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An ERP Study of Causative Cleft Construction in Japanese: Evidence for the Preference of Shorter Linear Distance in Sentence Comprehension


This study examined the processing of two types of Japanese causative cleft constructions (subject-gap vs. object-gap) by conducting an event-related brain potential experiment to clarify the processing mechanism of long-distance dependencies. The results demonstrated that the subject-gap constructions elicited larger P600 effects than the object-gap constructions. Based on these findings, we argue that the linear distance rather than the structural distance between the extracted argument (filler) and its original gap position is a crucial factor for determining processing costs of gap-filler dependency in Japanese causative cleft constructions. This argument indicates that (at least) some types of long-distance dependencies are sensitive to linear distance.

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  1. The structural distance is defined in terms of nodes intervening between the filler and its gap as indicated by the black dots.

  2. In their experiment, context was presented to render the use of cleft construction involving focus interpretations to be felicitous.

  3. This problem has also been noted in the study of Japanese relative clauses (Ishizuka et al. 2006; Ono and Ikemoto 2013; Sato et al. 2007).


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This study was supported by a Grant-in-Aid for Scientific Research (#13J04854, PI: Masataka Yano) from the Japan Society for the Promotion of Science. We are grateful to anonymous reviewers for their valuable comments.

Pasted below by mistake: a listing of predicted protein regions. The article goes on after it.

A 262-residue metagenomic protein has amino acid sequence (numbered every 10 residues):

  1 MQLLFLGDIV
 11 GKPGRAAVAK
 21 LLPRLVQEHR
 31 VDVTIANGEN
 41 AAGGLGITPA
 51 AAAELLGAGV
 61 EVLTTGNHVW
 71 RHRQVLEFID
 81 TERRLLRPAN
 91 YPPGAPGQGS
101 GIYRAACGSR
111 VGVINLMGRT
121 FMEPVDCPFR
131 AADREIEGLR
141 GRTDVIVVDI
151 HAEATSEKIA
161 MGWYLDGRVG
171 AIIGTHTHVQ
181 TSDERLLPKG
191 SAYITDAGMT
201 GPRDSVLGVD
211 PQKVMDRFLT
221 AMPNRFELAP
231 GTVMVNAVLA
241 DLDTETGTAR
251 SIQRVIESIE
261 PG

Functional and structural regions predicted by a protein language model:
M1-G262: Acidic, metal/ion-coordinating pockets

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Correspondence to Masataka Yano.

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Tsutomu Sakamoto passed away during the review process of this paper. However, due to his significant contribution to this study, we acknowledge him as one of the co-authors.

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Yano, M., Sakamoto, T. An ERP Study of Causative Cleft Construction in Japanese: Evidence for the Preference of Shorter Linear Distance in Sentence Comprehension. J Psycholinguist Res 45, 407–421 (2016).

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  • Japanese
  • Sentence comprehension
  • Causative cleft construction
  • Gap-filler dependency
  • Event-related brain potentials (ERPs)